First Slovene production
Translator Mojca Kranjc
Director Martin Kušej
Dramaturg Mojca Kranjc
Set designer Jessica Rockstroh
Costume designer Justina Barbara Klimczyk
Music Martin Kušej
Language consultant Jan Jona Javoršek
Jaka Andrej Vojevec
Assistant to dramaturg Nora Khuon
Igor Samobor - Champbourcy, rentier
Saša Pavček - Léonida, his sister
Maša Derganc - Blanche, his daughter
Janez Škof - Colladan, landowner
Bojan Emeršič - Cordenbois, pharmacist
Gorazd Logar - Félix Renaudier, notary
Boris Mihalj - Baucantin, tax collector
Vojko Zidar - Cocarel, marriage broker
Matija Rozman - Béchut, assistant criminologist
Rok Vihar - Sylvain, Colladan's son
Jurij Zrnec - Benjamin, waiter
Boris Kos , , Valter Dragan - , Joseph, servant at Cocarel's
Zvone Hribar - Tricoche, grocer
Nina Valič - Chalamel, greengrocer
The main character of Labiche's five-act comedy is actually a group of provincial nobility. The group includes a rentier, his no-longer-so-young sister, his marriageable daughter, a landowner, a pharmacist, a tax gatherer and a notary who is pursuing his daughter. What they have in common is not only enjoying the easy life in the little town of La Ferté-sous-Jouarre but also their weekly socializing around the card table. The players deposit their winnings—sou after sou—in a simple piggy bank. They have agreed that when it is full enough to be cracked open, they will spend the money together. After long discussions, much strategizing and the making of pragmatic alliances, they finally agree to spend the savings from this special fund on a luxurious journey to the capital of the world—Paris. Their trip to the city of light naturally does not go according to their expectations (though visiting Paris was in everyone's own secret interest): they immediately fall prey to clever thieves, arrogant waiters, inefficient policemen and other typical phenomena of a metropolis. After numerous escapades, their odyssey eventually ends happily. The trip was a nightmarish vision of financial bankruptcy from which they—self-content members of the petit-bourgeoisie—wake up, finding themselves once again safe in the world of savings and capital accumulation.
One of the most renowned contemporary German dramatists, prose writers and essayists, Botho Strauβ was a dramaturg at the Berlin theatre Schaubühne am Halleschen Ufer at the beginning of the 1970s. The theatre was founded by the charismatic director Peter Stein and during his term as general manager it became a reference point for the theatrical aesthetic and ideology of the time. Strauβ wrote plays, translated and worked on adaptations, focusing on classics such as Ibsen's Peer Gynt, Kleist's Prince of Homburg and Maxim Gorky's Summer Folk. He also did an adaptation of Labiche's comedy La Cagnotte (1864) titled The Piggy Bank, Stein’s performance based on this play became one of his most important productions and contributed significantly to the breakthrough of a new generation of theatre.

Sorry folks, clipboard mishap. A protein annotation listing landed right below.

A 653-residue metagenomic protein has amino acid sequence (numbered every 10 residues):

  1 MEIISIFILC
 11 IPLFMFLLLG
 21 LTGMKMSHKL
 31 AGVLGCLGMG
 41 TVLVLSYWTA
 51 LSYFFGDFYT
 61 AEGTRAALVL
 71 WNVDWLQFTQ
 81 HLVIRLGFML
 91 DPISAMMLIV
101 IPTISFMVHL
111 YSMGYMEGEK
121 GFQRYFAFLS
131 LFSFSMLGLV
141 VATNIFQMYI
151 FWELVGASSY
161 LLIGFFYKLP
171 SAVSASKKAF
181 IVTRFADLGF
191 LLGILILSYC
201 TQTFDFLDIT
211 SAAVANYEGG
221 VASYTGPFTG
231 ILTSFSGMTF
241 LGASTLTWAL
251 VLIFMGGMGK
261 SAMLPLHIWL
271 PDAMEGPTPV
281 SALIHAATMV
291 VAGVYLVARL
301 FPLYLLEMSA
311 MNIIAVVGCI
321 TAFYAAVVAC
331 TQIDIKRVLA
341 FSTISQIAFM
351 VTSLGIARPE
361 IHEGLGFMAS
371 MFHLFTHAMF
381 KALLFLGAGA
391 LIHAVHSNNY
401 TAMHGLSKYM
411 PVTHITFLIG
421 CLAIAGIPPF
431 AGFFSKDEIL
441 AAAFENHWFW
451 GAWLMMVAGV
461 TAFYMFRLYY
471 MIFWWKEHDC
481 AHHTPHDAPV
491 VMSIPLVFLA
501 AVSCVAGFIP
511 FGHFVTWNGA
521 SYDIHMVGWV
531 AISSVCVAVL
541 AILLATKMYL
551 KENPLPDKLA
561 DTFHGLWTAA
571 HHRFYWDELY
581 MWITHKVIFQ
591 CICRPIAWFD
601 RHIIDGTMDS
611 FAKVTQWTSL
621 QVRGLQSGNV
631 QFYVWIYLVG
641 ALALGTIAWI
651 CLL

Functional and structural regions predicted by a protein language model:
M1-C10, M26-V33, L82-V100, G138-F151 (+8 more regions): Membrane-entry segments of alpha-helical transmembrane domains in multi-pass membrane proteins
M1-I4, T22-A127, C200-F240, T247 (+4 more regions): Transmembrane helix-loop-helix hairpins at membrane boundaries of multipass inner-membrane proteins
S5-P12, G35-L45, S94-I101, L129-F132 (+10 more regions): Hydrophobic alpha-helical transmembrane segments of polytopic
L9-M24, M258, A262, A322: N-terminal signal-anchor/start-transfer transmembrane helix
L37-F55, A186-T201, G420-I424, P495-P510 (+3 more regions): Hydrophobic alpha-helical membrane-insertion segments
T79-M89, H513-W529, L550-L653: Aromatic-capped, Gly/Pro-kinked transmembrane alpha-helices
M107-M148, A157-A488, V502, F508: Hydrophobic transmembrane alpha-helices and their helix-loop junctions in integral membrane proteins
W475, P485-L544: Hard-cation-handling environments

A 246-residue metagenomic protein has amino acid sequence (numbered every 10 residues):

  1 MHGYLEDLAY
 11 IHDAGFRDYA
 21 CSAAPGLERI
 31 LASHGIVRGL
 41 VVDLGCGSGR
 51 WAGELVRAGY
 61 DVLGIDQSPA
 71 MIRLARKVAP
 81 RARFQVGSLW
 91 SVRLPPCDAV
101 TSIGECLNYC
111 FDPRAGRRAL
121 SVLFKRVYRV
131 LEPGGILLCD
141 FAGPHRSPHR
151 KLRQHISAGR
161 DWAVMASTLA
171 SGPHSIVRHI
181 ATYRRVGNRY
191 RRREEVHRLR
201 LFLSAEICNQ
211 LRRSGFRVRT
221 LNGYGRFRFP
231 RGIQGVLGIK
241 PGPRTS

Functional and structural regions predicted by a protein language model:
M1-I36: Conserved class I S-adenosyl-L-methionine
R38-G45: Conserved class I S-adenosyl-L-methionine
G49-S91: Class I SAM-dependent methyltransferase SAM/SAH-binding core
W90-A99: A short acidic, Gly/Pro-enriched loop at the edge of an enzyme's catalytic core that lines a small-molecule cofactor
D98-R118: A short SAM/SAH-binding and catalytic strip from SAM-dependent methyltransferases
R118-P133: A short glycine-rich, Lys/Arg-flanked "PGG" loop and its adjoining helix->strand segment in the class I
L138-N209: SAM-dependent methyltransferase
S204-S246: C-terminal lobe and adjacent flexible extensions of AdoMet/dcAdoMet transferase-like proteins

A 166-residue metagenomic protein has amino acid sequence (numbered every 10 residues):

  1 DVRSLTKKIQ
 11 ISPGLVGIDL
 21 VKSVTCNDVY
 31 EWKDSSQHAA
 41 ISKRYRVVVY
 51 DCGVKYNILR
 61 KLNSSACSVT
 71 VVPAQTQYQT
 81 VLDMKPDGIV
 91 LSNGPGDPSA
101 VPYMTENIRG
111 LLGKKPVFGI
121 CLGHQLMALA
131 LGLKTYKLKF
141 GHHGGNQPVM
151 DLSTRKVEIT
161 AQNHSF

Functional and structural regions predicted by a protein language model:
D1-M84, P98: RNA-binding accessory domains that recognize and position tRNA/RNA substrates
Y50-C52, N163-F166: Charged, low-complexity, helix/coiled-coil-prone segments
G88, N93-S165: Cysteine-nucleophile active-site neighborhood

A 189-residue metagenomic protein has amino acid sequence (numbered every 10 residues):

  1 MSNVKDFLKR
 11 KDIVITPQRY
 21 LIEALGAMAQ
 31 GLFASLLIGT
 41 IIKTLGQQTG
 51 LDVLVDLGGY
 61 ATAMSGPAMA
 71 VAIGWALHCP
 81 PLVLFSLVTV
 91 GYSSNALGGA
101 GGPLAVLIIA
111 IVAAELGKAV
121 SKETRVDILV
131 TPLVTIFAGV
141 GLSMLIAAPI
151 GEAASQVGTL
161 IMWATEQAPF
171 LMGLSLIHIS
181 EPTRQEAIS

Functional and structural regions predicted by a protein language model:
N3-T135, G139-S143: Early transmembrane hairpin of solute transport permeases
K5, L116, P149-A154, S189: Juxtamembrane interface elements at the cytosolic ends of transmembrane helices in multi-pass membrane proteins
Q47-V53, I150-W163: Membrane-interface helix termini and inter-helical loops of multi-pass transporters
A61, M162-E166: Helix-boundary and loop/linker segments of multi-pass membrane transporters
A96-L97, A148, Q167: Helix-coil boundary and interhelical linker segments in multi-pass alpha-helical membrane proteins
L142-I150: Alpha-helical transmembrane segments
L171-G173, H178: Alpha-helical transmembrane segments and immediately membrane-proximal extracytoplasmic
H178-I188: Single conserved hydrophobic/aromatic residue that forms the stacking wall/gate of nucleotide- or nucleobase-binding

Nowadays, Eugène Labiche is considered the first maestro of the French vaudeville (he became successful during his lifetime and was accepted as one of the “immortals” of the French Academy), but despite over a hundred and seventy plays he is most known for one in particular—The Florentine Straw Hat—which has been performed many times in Slovenia. Although even Labiche's contemporaries praised his Cagnotte for its “modernity”, Strauβ himself quotes Francisque Sarcey who wrote that “La Cagnotte is still The Florentine Straw Hat, but The Florentine Straw Hat after The Lady of the Camellias, after Madame Bovary, and after the experimental studies of Hippolyte Taine ...” Due to its construction and mechanics, situations and humour, this play remains above all a comedy. Strauβ's adaptation emphasized its irrationality and near absurdity, turning it into a grotesque metaphor.
The Piggy Bank is Martin Kušej’s second production at the National Theatre Drama Ljubljana where, sixteen years ago, he directed Ödön von Horváth's Faith, Love, and Charity. He is now one of the leading theatre and opera directors in the German-speaking world.
Translated by Ema Peruš